So even though we might not be getting over the delta hump in the coming weeks or even months, it seems that even this stronger variant can ultimately be tamed (if not entirely defeated). When it is, we can expect a flood of business to come surging back to airlines, cruise ship operators, hotels, and especially the online travel agencies that tie all these together. 

Looking back on the early part of this year, there were only about two months between the drop in cases/fatalities of the original coronavirus variants and the rise of delta.

Even with delta clearly on the horizon around the middle -- and cases on a clear upswing at the end -- of the second quarter, Expedia saw quite the recovery in fortune in the quarter. Gross bookings surged nearly 700% higher on a year-over-year basis to $20.8 billion, while revenue nearly quadrupled (to $2.1 billion) and net loss narrowed 71% to $169 million.

Yes, that was from a very low base. And no, none of these headline figures came close to those of the pre-pandemic Q2 2019 ($28.3 billion in gross bookings, almost $3.2 billion for revenue, and an adjusted net profit of $276 million).

Still, it shows how much better Expedia can do with even a short-lived change in sentiment. Meanwhile, that strong demand we glimpsed in Q2 for travel services of all kinds has surely grown in a population driven back to staying at home and avoiding crowds. So I feel the travel industry will be quite the recovery story before long, and there are few bigger travel industry players than Expedia.

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An internet retailer primed for new growth

Rich Duprey ( Chinese internet retailer (JD -2.98%) continues to shrug off the worries investors have expressed about closer government scrutiny and tighter regulation. It just reported second-quarter earnings showing a 26% surge in sales to 253.8 billion renminbi, or $39.3 billion, as annual active customer accounts jumped over 27% from the year before.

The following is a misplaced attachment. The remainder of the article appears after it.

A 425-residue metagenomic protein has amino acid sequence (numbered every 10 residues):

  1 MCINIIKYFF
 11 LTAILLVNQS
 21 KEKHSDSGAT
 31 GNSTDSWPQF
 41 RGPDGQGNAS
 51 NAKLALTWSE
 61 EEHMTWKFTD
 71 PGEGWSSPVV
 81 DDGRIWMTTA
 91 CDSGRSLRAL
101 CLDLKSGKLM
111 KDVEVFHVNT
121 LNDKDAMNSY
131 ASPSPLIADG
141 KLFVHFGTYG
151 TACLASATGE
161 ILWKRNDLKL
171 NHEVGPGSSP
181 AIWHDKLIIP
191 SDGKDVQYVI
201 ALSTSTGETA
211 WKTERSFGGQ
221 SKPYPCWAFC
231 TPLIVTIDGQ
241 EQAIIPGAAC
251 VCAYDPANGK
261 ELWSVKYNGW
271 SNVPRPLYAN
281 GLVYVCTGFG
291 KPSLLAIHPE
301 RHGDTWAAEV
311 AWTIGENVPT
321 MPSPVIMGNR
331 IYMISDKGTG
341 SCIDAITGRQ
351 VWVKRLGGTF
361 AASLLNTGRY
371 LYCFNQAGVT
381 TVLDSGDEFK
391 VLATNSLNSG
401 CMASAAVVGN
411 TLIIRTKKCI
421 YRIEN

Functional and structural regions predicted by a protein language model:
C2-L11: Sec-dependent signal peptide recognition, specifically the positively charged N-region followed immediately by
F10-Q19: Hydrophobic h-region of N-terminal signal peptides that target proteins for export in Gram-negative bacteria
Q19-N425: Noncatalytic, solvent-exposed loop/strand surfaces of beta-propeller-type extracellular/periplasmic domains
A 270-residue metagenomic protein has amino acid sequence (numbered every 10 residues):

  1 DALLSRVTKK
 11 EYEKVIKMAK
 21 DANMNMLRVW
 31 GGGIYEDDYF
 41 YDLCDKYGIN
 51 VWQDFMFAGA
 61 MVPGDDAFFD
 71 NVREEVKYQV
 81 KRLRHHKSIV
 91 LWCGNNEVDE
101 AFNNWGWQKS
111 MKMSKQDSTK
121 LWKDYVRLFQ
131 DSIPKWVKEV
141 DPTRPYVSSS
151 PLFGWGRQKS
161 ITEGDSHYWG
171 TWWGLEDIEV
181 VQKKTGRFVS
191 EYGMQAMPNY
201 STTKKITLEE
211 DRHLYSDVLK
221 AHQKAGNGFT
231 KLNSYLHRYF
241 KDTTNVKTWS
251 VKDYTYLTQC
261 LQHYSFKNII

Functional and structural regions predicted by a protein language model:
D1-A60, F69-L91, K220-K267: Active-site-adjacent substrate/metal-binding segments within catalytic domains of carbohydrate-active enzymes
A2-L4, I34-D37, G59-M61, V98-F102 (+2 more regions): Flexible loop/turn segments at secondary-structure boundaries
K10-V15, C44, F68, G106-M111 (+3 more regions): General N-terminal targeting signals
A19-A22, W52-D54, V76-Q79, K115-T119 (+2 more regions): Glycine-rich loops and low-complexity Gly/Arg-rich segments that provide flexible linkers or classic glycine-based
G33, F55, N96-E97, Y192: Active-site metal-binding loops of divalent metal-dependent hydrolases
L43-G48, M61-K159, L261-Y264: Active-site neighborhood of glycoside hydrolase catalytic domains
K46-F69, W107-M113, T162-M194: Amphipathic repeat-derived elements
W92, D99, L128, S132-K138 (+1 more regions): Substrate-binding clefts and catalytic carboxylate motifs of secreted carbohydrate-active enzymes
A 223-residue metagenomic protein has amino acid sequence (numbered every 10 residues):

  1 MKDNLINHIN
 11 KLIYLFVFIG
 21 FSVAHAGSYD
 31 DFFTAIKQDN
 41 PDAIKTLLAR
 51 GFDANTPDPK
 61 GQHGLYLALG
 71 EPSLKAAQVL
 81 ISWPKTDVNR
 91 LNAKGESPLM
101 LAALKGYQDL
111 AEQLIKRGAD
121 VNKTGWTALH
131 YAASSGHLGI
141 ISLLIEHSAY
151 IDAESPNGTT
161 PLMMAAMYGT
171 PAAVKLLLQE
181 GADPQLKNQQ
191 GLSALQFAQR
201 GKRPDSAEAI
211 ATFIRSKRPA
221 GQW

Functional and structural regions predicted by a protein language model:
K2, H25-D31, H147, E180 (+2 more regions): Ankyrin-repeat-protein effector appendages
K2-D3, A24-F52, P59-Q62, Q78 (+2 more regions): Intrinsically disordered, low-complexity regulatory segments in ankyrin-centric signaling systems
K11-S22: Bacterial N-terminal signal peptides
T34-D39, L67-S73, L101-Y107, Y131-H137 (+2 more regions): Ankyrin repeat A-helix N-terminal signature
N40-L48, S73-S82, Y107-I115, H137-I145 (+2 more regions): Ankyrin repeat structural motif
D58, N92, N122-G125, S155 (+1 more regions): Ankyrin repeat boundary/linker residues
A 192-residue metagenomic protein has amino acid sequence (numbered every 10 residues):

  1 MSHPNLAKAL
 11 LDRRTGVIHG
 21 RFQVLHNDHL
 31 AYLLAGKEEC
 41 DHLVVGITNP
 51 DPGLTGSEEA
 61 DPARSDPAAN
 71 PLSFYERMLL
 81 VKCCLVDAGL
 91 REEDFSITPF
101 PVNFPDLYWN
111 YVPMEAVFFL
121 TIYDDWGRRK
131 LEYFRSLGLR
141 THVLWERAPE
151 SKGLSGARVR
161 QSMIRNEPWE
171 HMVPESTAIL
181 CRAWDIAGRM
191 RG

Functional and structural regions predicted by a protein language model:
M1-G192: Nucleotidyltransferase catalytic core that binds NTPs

Although net income plummeted year over year, that was partially due to aggressive new marketing spend designed to bring more new customers in as well as a one-time gain recognized last year when a company it invested in, Dada Nexus, had a successful initial public offering. 

With new travel restrictions and quarantine orders imposed to combat variants of the coronavirus, Chinese citizens will become even more reliant on e-commerce than they were during the last round of impediments to free movement.

JD notes that in addition to its omnichannel and logistics capabilities, it manages more than 23 million square meters of warehouse space in China with over 9 million SKUs. It also operates tens of thousands of offline stores that sell home appliances, digital products, pharmacies, supermarkets, convenience stores, car maintenance service stores, and more.

And while the Chinese government crackdown on tech companies is a problem for many, it's not as serious for, which could actually benefit from it. 

For example, new restrictions on sharing personal data is an issue for advertising-driven tech companies, but not for JD, which says it has always protected personal data. Similarly, new moves against what Beijing calls "disorderly capital expansion," which includes efforts like subsidizing costs, will help ensure JD's higher-quality, higher-priced products aren't subject to pricing competition. 

Shares of the e-commerce and logistics giant are down 25% year to date and trade 40% below the 52-week high hit back in February, making it a dirt cheap growth stock begging to be bought.